Prorastomus

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Prorastomus
Temporal range: Middle Eocene
Prorastomus BW.jpg
Scientific classification
Kingdom: Animalia
Phylum: Chordata
Class: Mammalia
Order: Sirenia
Family: Prorastomidae
Genus: Prorastomus
Owen, 1855
Species: P. sirenoides
Binomial name
Prorastomus sirenoides
Owen, 1855

Prorastomus sirenoides[1] is an extinct species of primitive sirenian that lived during the Eocene Epoch 40 million years ago in Jamaica.

Description[edit]

While modern sirenians are fully aquatic, the 1.5 metres (5 ft) Prorastomus was predominantly terrestrial, judging from the structure of its skull. Judging from its crown-shaped molars and the shape of its snout, it fed on soft plants.[2]

See also[edit]

References[edit]

  1. ^ The generic name Prorastomus, a combination of Greek πρῷρα (prōra), prow, and στόμα (stoma), mouth, refers to the lower jaw of the animal "resembling the prow of a wherry" (Owen, 1855, p. 542).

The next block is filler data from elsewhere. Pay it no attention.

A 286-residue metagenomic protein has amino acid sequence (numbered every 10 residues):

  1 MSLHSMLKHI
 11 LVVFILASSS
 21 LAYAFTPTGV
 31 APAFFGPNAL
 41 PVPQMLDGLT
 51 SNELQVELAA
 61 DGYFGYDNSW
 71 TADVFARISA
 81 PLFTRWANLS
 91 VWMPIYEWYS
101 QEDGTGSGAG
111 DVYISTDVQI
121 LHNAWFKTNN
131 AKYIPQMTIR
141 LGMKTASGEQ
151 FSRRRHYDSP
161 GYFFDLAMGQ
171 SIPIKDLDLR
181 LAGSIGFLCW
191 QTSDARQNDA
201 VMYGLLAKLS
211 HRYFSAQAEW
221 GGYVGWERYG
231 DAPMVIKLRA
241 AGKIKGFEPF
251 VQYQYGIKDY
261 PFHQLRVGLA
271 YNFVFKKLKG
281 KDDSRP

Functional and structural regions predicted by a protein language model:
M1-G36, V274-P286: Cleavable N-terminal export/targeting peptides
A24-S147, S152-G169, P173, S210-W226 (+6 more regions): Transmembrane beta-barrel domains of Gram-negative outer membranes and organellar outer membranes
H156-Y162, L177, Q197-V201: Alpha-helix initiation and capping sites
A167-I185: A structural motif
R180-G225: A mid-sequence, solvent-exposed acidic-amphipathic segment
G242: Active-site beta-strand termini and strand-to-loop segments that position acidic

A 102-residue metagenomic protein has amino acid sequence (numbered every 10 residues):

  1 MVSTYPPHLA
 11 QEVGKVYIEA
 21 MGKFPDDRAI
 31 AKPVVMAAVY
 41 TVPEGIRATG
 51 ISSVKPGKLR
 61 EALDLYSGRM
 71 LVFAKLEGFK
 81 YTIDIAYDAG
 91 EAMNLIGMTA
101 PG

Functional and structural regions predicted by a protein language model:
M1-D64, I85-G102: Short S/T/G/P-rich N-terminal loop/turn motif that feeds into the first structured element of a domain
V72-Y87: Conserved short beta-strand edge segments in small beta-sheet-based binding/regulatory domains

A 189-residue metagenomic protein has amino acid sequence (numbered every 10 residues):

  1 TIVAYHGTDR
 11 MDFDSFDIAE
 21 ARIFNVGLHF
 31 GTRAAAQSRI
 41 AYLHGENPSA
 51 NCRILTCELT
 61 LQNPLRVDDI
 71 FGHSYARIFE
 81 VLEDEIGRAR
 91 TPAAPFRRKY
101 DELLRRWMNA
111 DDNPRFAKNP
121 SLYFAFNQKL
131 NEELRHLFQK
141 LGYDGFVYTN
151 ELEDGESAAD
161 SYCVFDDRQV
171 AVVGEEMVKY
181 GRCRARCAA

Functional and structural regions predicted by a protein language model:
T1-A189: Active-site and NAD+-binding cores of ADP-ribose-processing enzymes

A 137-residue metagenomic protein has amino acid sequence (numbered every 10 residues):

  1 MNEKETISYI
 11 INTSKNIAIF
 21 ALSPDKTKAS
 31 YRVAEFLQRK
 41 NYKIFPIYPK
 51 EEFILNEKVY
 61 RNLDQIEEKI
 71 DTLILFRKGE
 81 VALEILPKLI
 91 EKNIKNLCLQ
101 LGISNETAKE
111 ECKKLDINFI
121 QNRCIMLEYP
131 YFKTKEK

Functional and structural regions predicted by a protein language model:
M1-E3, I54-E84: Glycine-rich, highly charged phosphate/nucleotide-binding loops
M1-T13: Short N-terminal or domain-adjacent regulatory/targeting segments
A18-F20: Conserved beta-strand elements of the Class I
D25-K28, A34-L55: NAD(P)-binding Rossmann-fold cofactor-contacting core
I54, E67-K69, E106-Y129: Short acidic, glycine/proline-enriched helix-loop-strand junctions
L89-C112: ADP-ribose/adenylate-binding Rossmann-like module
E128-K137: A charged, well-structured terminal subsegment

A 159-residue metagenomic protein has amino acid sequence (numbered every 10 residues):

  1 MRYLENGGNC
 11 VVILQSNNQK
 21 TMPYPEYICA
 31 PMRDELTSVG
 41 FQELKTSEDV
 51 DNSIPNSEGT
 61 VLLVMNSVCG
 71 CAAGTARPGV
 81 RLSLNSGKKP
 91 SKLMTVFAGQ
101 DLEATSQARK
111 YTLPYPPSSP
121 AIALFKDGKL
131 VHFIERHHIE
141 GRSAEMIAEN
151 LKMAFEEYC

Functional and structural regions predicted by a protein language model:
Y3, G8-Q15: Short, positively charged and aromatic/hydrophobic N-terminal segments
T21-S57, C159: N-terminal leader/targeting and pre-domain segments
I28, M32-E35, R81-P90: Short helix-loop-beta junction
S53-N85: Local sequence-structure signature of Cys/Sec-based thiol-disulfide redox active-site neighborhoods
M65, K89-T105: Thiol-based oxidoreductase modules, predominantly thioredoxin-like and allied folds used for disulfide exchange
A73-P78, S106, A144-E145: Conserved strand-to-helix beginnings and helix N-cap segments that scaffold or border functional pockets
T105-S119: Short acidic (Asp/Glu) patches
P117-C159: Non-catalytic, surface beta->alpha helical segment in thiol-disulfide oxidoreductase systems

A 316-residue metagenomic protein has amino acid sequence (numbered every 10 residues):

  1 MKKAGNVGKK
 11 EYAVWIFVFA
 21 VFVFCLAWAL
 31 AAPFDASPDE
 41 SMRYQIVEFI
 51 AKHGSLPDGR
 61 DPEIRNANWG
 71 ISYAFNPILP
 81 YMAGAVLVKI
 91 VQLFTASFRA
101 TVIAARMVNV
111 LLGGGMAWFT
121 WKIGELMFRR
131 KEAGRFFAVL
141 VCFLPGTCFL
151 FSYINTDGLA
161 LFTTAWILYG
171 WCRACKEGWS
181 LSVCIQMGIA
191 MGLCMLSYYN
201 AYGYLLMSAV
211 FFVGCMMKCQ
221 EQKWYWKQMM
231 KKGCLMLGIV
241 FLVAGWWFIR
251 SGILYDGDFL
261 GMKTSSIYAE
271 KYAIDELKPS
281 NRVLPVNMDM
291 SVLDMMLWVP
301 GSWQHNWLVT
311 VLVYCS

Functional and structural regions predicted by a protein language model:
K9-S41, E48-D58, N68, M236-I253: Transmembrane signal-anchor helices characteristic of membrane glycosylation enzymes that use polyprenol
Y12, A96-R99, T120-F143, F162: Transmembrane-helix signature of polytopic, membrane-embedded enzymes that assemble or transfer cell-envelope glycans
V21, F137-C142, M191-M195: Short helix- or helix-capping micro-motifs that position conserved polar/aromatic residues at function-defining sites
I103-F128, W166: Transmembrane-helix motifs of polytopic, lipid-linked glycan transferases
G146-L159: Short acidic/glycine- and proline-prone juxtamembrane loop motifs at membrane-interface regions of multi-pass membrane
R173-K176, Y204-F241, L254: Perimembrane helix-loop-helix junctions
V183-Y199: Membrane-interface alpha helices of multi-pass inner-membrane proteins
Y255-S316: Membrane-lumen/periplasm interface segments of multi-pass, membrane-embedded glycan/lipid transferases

2. ^ Palmer, D., ed. (1999). The Marshall Illustrated Encyclopedia of Dinosaurs and Prehistoric Animals. London: Marshall Editions. p. 229. ISBN 1-84028-152-9. 
  • Barry Cox, Colin Harrison, R. J. G. Savage, and Brian Gardiner. (1999): The Simon & Schuster Encyclopedia of Dinosaurs and Prehistoric Creatures: A Visual Who's Who of Prehistoric Life. Simon & Schuster.
  • David Norman. (2001): The Big Book Of Dinosaurs. Pg. 348, Welcome Books.
  • Richard Owen. (1855): On the fossil skull of a mammal (Prorastomus sirenoïdes, Owen) from the island of Jamaica. The Quarterly journal of the Geological Society of London, 11, pp. 541-543.